Aldo Leopold - A Sand County Almanac

                                   Twin fawns in early summer at the edge zone between my lawn and wild meadow.

Wednesday, October 26, 2011

Season of the bald-faced hornet: It's over!

photo by Jonathan Schechter

Their season in the sun is over.
 But before you take down an 'empty' nest for a den decoration know this: Once in awhile a few hornets 'forgot to die' and  hang on into November in the papery cells. Warmth in a heated den 
will send  them boiling out with an attitude and taser like powers of pain, a lesson I learned years ago.  If you want to take a nest inside for a natural gift of the wilds before winter winds and chickadees blow and peck the nest apart wait until  heavy frosts  and then cut the limb and place
the nest in a plastic bag  for a day inside to make  sure you
don't hear buzzing and crawling.

And where is the queen hornet?  She is snuggled up under a decaying log or wood chips in
your garden. She is fertile and ready to start a new season of bald-faced hornets next spring.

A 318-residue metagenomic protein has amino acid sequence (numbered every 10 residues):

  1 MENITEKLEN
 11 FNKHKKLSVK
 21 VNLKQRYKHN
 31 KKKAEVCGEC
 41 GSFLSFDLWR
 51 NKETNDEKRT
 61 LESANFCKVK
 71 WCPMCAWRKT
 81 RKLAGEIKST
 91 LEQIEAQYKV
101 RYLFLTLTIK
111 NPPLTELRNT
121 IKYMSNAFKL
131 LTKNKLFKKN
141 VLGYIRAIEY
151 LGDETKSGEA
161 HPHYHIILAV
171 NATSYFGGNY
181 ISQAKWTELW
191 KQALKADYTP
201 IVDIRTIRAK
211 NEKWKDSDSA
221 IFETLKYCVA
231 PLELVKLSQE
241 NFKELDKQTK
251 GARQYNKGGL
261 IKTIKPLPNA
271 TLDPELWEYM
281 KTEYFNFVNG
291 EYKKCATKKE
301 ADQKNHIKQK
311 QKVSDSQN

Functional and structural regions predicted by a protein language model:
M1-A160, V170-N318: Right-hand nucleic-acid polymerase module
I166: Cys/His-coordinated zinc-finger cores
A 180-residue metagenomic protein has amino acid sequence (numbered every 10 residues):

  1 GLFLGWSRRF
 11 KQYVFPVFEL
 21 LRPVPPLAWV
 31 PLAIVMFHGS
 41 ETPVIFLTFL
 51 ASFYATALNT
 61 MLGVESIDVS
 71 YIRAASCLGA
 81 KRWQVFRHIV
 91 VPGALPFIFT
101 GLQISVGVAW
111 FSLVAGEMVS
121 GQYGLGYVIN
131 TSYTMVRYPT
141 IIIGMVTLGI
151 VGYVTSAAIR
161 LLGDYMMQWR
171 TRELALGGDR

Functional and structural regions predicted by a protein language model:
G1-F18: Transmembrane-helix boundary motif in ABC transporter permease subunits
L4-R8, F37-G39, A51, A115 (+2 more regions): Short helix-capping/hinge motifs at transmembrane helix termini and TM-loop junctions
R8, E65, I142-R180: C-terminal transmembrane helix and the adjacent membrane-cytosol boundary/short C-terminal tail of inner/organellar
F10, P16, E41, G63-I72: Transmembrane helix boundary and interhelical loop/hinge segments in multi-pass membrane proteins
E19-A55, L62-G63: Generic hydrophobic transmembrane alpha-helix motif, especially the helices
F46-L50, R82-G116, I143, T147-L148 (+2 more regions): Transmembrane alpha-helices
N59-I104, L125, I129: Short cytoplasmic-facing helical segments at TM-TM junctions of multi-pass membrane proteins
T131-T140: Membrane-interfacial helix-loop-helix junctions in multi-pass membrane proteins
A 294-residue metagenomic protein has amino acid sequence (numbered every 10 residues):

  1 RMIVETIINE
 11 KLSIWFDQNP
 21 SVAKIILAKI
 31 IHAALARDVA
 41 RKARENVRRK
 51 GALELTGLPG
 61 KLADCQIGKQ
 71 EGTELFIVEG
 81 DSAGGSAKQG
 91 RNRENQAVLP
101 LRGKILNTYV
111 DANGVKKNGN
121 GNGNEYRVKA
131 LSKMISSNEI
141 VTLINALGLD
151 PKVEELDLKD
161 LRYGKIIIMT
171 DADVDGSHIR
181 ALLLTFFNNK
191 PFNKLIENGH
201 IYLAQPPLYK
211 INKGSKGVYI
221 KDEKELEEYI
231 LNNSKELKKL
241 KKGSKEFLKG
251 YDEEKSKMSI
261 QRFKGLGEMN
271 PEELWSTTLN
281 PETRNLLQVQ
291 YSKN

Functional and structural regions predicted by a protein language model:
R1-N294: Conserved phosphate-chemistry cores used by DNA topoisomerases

Sunday, October 23, 2011

Dreaming Like A Wet-Nosed Dog on an October Day

photo by Jonathan Schechter

The days of autumn splendor are fading fast. As much as I love cross-country skiing and deep winter explorations, I want more time in the woods of October before snow and ice makes planning essential before trekking into silent winter woods.

 But if I was a wide-eyed, wet-nosed, tail-wagging dog, wild with unleashed freedom to run the terrain without worries of private property and sensible acceptable behavior I could crash and splash over creeks, vault over downed logs, hurl myself from valley to colorful hilltops and howl in primeval excitement at dawn and dusk to meet my never ending need to be outdoors. 
And if my pads became sore I could hop into a car like this floppy eared guy working with the
DNR and ride without worry and just hang my head out the window, let crisp air fill my lungs  and  delicious scents of the season flood my brain.

But I am human.